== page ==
Several times, I’ve rushed to the aid of a social media friend at her urgent request — only to find that she was just as responsible for the level of hostility in the conversation. As a friend wisely observed, a spirited argument can easily slip into abuse. So take a good look at yourself too; it’s easy to get caught in the moment and let emotions take over your better judgment. We’ve all been there.

If you feel dangerously close to saying something you regret, maybe it’s time to log off, and take a walk around the block. Eat an ice cream sandwich or two. (Always works for me.)

One great trick is, ask yourself before you comment, “would I say this to my boss? To my kids? To my mom? To my best friend? Or if any of them saw my comment, could I stand behind it?”

That may lead you to the delete button faster than you think.

 

5. De-escalate

I happened to love Michelle Obama recent statement, when they go low, we go high, and there’s a reason I’m still seeing this rallying cry for civility repeated everywhere — it works! It also makes you feel empowered, instead of victimized.

There’s something truly satisfying about knowing you’ve helped to calm the room.

For more info, several friends recently turned me onto the recent Flip the Script episode of the excellent NPR Invisibilia podcast which is absolutely fascinating. It’s worth a listen, for some surprising examples of how combatting hostility with love or compassion can be far more effective than fighting fire with fire until we just burn everything down.

Be Kind: Key rule of social media during an election year | The LoveShop on Etsy

Be Kind print: Love Shop on Etsy

 

6. Consider speaking to a friend privately, instead of calling them out publicly.

If you want to maintain your friendships and relationships post-election, so you can go back to talking about The Bachelorette, funny cat videos, the humor of parenting, or whatever it is that connected you in the first place, then act like a friend would, and give him or her the benefit of the doubt.

While it can be tempting to take someone down if you feel you’ve been slighted or attacked, sometimes it’s best to DM, email or (gasp) pick up the phone and have a civil conversation about your feelings, instead of publicly striking back, deleting a comment or flat-out blocking a friend. You may find this tactic makes you much more able to resolve the situation and  at worst, “agree to disagree,” (cliché though it may be), through November.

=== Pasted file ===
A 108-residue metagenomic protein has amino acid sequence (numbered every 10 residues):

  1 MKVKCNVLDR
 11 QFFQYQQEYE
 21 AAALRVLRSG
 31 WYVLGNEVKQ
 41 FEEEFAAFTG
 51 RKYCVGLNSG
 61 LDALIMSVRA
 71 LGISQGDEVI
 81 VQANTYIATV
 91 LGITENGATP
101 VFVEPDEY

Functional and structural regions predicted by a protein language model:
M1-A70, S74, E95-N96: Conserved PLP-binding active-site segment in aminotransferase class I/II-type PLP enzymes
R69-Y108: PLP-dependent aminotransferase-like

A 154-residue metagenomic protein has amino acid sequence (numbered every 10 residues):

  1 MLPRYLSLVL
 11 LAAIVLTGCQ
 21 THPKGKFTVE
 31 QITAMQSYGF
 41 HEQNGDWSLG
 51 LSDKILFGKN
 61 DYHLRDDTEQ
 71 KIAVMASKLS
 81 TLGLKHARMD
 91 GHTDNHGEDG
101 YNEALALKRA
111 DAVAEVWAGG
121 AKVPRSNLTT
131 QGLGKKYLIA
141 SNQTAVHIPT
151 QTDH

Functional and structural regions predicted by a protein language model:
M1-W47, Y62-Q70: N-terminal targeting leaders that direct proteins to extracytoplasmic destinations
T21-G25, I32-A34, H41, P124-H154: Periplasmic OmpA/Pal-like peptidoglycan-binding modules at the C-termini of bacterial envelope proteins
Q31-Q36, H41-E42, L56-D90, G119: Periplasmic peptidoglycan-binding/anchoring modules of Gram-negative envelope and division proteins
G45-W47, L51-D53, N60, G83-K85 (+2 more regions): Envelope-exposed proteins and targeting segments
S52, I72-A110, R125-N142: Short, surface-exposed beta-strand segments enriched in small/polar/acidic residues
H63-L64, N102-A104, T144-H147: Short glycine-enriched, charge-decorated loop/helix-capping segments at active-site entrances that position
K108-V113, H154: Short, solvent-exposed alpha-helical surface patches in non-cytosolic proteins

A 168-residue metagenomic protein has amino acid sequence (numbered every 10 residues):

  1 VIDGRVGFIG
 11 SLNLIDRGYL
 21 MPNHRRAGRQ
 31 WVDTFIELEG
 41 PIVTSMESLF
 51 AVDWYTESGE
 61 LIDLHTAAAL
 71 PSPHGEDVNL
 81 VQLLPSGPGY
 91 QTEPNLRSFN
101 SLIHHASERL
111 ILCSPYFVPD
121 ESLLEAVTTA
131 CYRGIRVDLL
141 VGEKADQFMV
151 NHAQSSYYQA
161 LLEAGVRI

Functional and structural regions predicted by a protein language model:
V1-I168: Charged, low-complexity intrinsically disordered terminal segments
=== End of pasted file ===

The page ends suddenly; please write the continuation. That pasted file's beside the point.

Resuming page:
For a compelling perspective on how to engage positively, check out the How to Listen When You Disagree post on Urban Confessional. While not everyone will have his patience, Benjamin Mathes describes how listening without judgment helps reveal the root of someone’s beliefs or anger or attacks — and it’s generally not about you.

(By the way, that’s another amazing self-preservation tip when you’re under attack: Remember that name-calling and anger says more about that person than it does about you.)

I recently had my own private conversation with a long-time male friend who allowed a lot of pejorative terms to describe women on his own Facebook posts, without condemnation. I explained that it made me feel uncomfortable, and asked why he allowed it. His belief was that he didn’t want to censor; and that if the terms were directed at a candidate, and not directly to a friend, he felt it was okay.

I heard him, but then explained that he would not likely allow the N-word or similar racial epithets on his wall, even if not directed directly toward a friend.

“I never thought of it that way,” he confessed.

We ended up having a fantastic conversation. Plus, I kept a long-time friend. Highly recommended.

 

7. Know that someone who says “unfriend me” is probably not your friend.

Recently, Meghan Arnold shared a story in which she asked a man she knows to stop jumping in on every post of hers to attack her, to agree to disagree, and to stop trolling her. His response: Unfriend me, then.

Uh…no.

Her subsequent comment to him was about the best I’ve ever seen:

So basically you’re telling a woman that she needs to be the one to mitigate her own harassment?

Boom!

(And here, let me reassert that this is not at all a male vs female issue, though women do seem to bear the brunt of it most painfully.)

Think twice about whether people like this are worth keeping as friends. Or even, social media friends. I think as women, we often feel an obligation to try and make an abusive person less so, to show them the light, to heal. That may be a longshot that may not be worth your time or the mental anguish it subjects you to.

But then, do try and separate real abuse from passionate disagreement. They are not the same thing.

I remember a colleague who I liked very much, engaging me about some contentious political issue or another years ago. It wasn’t abusive, just…feisty.

I DM’d him to say look, I respect you in business and we should probably just not connect on social media so we can maintain that business relationship. He was quick to agree. Conflict won’t always work out this well, but I’m glad this one did.